Definition of hyperbole in English:

hyperbole

Syllabification: hy·per·bo·le
Pronunciation: /hīˈpərbəlē
 
/

noun

Derivatives

hyperbolical

Pronunciation: /ˌhīpərˈbälikəl/
adjective
More example sentences
  • According to the publisher's hyperbolical publicity, the book covers ‘every aspect’ of Western medical history.
  • Even if one goes so far as to say that the use of flashlight powder is ‘dangerous’, it is hyperbolical to describe it as ‘extra-hazardous’.
  • Earlier this year a legendary figure in the hyperbolical world of ‘supermarket’ tabloids, the inimitable Eddie Clontz, died.

hyperbolically

Pronunciation: /ˌhīpərˈbälik(ə)lē/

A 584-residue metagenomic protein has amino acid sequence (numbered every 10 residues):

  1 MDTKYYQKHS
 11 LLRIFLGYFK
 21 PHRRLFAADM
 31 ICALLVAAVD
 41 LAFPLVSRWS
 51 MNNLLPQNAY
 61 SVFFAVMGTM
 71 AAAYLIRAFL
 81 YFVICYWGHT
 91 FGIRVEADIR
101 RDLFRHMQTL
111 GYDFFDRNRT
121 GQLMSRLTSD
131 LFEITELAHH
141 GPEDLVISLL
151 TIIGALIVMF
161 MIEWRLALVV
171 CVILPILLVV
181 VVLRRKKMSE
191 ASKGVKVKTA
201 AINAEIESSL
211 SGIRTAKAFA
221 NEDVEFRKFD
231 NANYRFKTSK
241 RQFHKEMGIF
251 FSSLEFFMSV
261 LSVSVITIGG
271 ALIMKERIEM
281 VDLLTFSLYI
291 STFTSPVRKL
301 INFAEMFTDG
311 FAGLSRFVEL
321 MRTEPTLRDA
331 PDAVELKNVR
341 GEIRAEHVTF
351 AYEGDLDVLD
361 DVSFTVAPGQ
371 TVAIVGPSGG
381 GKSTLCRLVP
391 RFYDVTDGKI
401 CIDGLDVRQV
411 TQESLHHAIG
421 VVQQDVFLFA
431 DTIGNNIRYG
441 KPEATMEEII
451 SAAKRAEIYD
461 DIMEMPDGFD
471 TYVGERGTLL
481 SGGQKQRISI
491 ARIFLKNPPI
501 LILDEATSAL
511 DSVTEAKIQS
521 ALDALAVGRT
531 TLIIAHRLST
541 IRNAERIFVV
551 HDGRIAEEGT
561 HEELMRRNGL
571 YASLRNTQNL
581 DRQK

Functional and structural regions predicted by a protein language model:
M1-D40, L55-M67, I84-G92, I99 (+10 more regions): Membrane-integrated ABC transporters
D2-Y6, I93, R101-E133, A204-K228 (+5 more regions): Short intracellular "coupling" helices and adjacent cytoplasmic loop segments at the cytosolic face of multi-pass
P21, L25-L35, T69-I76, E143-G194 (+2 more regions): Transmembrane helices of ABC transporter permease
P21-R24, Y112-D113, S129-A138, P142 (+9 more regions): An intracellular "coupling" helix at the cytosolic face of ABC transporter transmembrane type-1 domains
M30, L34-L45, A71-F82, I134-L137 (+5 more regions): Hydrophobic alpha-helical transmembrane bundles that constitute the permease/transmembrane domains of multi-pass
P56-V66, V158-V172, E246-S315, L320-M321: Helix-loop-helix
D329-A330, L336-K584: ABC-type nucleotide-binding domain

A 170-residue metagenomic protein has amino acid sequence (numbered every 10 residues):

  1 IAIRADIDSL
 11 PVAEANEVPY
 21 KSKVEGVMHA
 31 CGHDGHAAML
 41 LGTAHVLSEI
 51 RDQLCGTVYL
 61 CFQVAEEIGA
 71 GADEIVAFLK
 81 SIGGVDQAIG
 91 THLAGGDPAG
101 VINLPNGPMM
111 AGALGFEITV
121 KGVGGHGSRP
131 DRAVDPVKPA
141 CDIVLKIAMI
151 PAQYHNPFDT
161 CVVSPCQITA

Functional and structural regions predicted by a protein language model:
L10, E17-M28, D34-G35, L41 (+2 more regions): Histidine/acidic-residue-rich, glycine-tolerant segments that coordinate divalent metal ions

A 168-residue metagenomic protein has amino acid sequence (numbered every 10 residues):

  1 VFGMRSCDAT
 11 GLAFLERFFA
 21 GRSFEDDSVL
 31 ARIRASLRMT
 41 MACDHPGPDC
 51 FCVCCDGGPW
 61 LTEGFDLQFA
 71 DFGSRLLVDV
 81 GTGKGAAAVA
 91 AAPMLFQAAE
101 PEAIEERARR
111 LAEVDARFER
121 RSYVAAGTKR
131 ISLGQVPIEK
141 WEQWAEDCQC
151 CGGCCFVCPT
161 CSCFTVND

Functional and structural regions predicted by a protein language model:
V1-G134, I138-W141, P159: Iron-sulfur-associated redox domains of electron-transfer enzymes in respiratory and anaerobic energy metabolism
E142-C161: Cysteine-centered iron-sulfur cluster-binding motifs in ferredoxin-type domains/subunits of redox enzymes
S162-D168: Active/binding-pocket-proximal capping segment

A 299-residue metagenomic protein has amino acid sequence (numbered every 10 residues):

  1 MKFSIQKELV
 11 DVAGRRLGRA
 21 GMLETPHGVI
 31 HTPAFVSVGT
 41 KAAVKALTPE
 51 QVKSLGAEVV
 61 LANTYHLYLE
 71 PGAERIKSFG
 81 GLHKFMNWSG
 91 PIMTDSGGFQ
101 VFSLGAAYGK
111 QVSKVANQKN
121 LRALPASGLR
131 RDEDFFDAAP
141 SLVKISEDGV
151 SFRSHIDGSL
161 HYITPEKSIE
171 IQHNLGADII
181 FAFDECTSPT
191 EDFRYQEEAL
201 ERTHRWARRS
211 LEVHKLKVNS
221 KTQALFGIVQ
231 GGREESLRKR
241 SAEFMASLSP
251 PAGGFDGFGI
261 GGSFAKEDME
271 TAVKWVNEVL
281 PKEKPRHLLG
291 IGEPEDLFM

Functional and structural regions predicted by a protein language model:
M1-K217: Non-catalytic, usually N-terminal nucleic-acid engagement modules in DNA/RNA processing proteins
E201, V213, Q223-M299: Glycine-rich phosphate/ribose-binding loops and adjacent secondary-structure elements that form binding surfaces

adverb
More example sentences
  • The poem opens hyperbolically with an image of an innocent young nymph who spends her days reclining in the grass.
  • But his account of the possibilities for response to this inheritance is hyperbolically overblown.
  • Even Roger Ebert, who hyperbolically called it the worst film he'd ever seen at the festival, has given his upward-thumb to this renovated version.

hyperbolism

Pronunciation: /-ˌlizəm/
noun
More example sentences
  • This, of course, is expressed in poetry in which hyperbolism, exaggeration, is the fundamental law.
  • Like the Caroline poets of his epoch, Brome's use of rhetorical hyperbolism is also linked to the eye of the one who beholds.
  • It is no hyperbolism that the campaign period is the most critical and sensitive stage in any presidential and parliamentary elections.

Origin

late Middle English: via Latin from Greek huperbolē (see hyperbola).

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Word of the day milord
Pronunciation: məˈlôrd
noun
used to address an English nobleman